This book is pretty typical 80s romance. The hero is domineering, to a degree that is quite sickening. A wealthy Greek billionaire, Niko first crosses paths with the heroine Jessica when she uses her power as a shareholder of his company to vote against a merger Niko had wanted to pass. Displeased at being thwarted, Niko basically harasses Jessica until she agrees to sell her shares to him. Sometime during this harassment, the two realize they are attracted to each other. Jessica is terrified of making the relationship physical because despite her reputation as the Black Widow, she is actually a virgin. Niko thinks she’s playing hard to get so she can trap him into marrying her.Read from the lens of a 2014 reader, the plot is absolutely disgusting. Jessica’s fear seemed way too exaggerated. I have never met someone so terrified of losing their virginity. Even as a female myself, the fear just seemed unrealistic to me. This was made worse by the fact that Jessica never communicated this fear to Niko. She pretty much allowed him to continue thinking she slept with men for money until he discovered for himself (in quite a painful way) that he was wrong about her. What made this plot point most irritating is the fact that all of this could have been avoided with one simple conversation. If Niko had just kept quiet for five minutes and let Jessica speak or if Jessica could have had more courage to stand up to him and demand that he listen to her, the whole wedding night fiasco could have been avoided.The wedding night fiasco sets up the latter half of the plot, where despite no longer being a virgin, Jessica is still completely terrified of sex because of how awful her first time was. Once again, the fear felt exaggerated. After having sex for the second time, without any pain and Jessica actually seemed to enjoy it, Jessica suffers a nervous breakdown to the point where a doctor had to give her a sedative to calm down. Her emotions really were theatrical and got old really quickly. Even after it had been established they could have enjoyable sex, Jessica still freaked out at Niko when he touched her because it supposedly reminded her of their first time. To be fair, a lot of their encounters did border on sexual assault/rape. Jessica would ask Niko to stop, Niko would keep going anyway because the word no just doesn't exist in his world. Jessica always struck me as wishy-washy in these encounters. She wasn't entirely opposed to the physical intimacy, she was more just scared. This indecision on her part was not at all endearing and in fact annoyed the heck out of me.Not to be outdone, the hero was also a grade A ***hat. Whenever Jessica tried to explain things to him, Niko cuts her off either claiming he didn't want/need to hear what she had to say (because he had already made up his mind as to what the truth was) or because he wanted her to bend to his will instead. People close to Niko kept telling Jessica he was a man who did not compromise yet was making exceptions for her. I saw no such exceptions. In the end, he got exactly what he wanted: Jessica sold him her shares, she signed a ridiculous pre-nup that completely 100% benefited him, she slept with him, and he married a virgin. Niko was such a clout that he didn't even tell Jessica he loved her until she asked him about it first. Then he tried to play the whole "how can you be so blind? I've shown you my love in so many ways and do you need to be told the sky is blue to know that it is in fact blue?" card. His love was not anywhere near obvious and as the reader, I wouldn't have known he loved her unless he said it. Overall, this book is garbage. It's well written, but very dated in terms of style. The romance genre has been greatly revamped since this book was published. Skip it unless you don't mind overbearing men, milk toast heroines, and cliched miscommunication.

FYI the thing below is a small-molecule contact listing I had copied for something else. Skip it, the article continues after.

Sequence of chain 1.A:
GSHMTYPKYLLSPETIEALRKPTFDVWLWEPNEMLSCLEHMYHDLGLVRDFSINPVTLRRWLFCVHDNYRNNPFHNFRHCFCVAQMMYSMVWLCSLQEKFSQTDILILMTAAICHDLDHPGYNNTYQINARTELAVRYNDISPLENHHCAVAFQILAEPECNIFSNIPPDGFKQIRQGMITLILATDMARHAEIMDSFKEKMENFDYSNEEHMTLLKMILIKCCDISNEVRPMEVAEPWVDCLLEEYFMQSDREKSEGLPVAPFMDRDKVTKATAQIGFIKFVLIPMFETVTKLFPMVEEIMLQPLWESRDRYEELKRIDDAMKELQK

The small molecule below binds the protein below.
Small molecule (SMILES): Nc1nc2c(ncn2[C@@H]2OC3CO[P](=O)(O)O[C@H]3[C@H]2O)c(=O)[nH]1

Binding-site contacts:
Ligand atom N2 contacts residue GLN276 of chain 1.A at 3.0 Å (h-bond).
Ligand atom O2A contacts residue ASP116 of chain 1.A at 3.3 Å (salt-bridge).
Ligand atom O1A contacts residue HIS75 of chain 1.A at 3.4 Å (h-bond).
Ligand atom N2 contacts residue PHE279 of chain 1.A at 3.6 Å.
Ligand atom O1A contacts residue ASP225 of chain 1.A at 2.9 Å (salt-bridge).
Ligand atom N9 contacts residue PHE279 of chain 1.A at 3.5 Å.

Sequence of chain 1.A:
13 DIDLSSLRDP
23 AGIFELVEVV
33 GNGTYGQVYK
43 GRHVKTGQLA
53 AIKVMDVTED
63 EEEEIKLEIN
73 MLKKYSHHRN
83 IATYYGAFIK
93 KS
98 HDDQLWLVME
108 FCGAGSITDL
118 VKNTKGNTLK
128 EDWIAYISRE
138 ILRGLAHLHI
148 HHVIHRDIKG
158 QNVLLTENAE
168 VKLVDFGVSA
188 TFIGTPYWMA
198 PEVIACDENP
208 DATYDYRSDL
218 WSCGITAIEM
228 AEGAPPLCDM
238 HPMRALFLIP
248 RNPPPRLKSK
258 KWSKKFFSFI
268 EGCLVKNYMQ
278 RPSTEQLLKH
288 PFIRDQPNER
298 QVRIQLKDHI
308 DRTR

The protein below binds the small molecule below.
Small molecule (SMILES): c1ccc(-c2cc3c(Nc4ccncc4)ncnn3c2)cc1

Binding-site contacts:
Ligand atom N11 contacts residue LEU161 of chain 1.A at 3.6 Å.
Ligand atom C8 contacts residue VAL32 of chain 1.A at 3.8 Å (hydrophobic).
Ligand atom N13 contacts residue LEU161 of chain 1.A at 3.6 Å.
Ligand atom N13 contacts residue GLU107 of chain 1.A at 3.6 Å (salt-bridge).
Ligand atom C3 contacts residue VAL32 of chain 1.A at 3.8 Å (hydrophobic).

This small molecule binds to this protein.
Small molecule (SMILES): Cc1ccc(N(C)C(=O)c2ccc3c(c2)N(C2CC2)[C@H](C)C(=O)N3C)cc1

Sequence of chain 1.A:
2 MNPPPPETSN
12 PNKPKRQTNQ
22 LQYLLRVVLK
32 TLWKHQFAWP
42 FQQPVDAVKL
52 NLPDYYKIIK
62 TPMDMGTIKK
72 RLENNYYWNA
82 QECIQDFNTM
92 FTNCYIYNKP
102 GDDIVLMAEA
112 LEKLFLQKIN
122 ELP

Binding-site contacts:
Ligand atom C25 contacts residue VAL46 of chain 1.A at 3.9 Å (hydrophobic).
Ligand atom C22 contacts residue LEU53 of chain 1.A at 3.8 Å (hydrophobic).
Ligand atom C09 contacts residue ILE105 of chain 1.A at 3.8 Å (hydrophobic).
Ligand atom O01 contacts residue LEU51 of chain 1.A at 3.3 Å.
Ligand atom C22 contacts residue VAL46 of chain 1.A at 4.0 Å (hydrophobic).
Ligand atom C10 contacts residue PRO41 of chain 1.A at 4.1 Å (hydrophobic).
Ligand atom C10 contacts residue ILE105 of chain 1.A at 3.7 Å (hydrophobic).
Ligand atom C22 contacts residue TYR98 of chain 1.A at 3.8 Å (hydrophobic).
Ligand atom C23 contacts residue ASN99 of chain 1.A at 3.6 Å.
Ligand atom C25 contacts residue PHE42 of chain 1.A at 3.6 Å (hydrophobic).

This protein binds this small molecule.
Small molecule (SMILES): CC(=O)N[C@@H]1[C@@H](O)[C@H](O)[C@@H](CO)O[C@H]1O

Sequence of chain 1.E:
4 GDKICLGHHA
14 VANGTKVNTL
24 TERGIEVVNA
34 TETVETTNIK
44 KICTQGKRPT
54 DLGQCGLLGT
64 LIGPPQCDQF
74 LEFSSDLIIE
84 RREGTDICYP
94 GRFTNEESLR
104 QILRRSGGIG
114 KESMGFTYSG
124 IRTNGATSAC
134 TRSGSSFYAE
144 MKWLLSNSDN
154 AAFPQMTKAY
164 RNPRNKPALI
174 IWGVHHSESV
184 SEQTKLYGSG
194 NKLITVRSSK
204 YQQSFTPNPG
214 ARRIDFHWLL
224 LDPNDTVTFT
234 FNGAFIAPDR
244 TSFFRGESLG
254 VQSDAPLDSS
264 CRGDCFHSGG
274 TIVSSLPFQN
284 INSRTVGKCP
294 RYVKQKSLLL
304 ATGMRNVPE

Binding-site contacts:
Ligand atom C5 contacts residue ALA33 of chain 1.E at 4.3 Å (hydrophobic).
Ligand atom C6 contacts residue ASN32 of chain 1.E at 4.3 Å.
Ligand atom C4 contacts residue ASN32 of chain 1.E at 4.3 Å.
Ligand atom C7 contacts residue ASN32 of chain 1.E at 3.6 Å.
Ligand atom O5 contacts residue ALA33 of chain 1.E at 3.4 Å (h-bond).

• (2/5)
    When Jessica Stanton refuses to vote on her stock options the way Greek billionaire and bully Nikolas Constantinos wishes, he decides to retaliate, until he meets her. The press bestowed the sobriquet “Black Widow” on Jessica because she married a man old enough to be her grandfather, a man who subsequently died and made her very rich. But Jessica doesn’t want wealth; she wants love, which she believes she’s found in Nikolas. Although why she thinks this, will be a mystery to readers since he all but rapes her time and again. As he hounds her and she repels him, readers will see a textbook case of verbal and physical abuse in a tale that epitomizes the worst of late twentieth-century romance. Alas, even Howard’s facile writing can’t save this story about a cruel man, a purportedly strong but weepy doormat heroine, and a ludicrous plot set in glamorous London and on a Greek island. Although this may be Howard’s worst book, libraries may want it to round out their popular Howard collection as she retains her best-seller status as queen of romantic suspense with such worthy titles as Shadow Woman (2013). — Pat Henshaw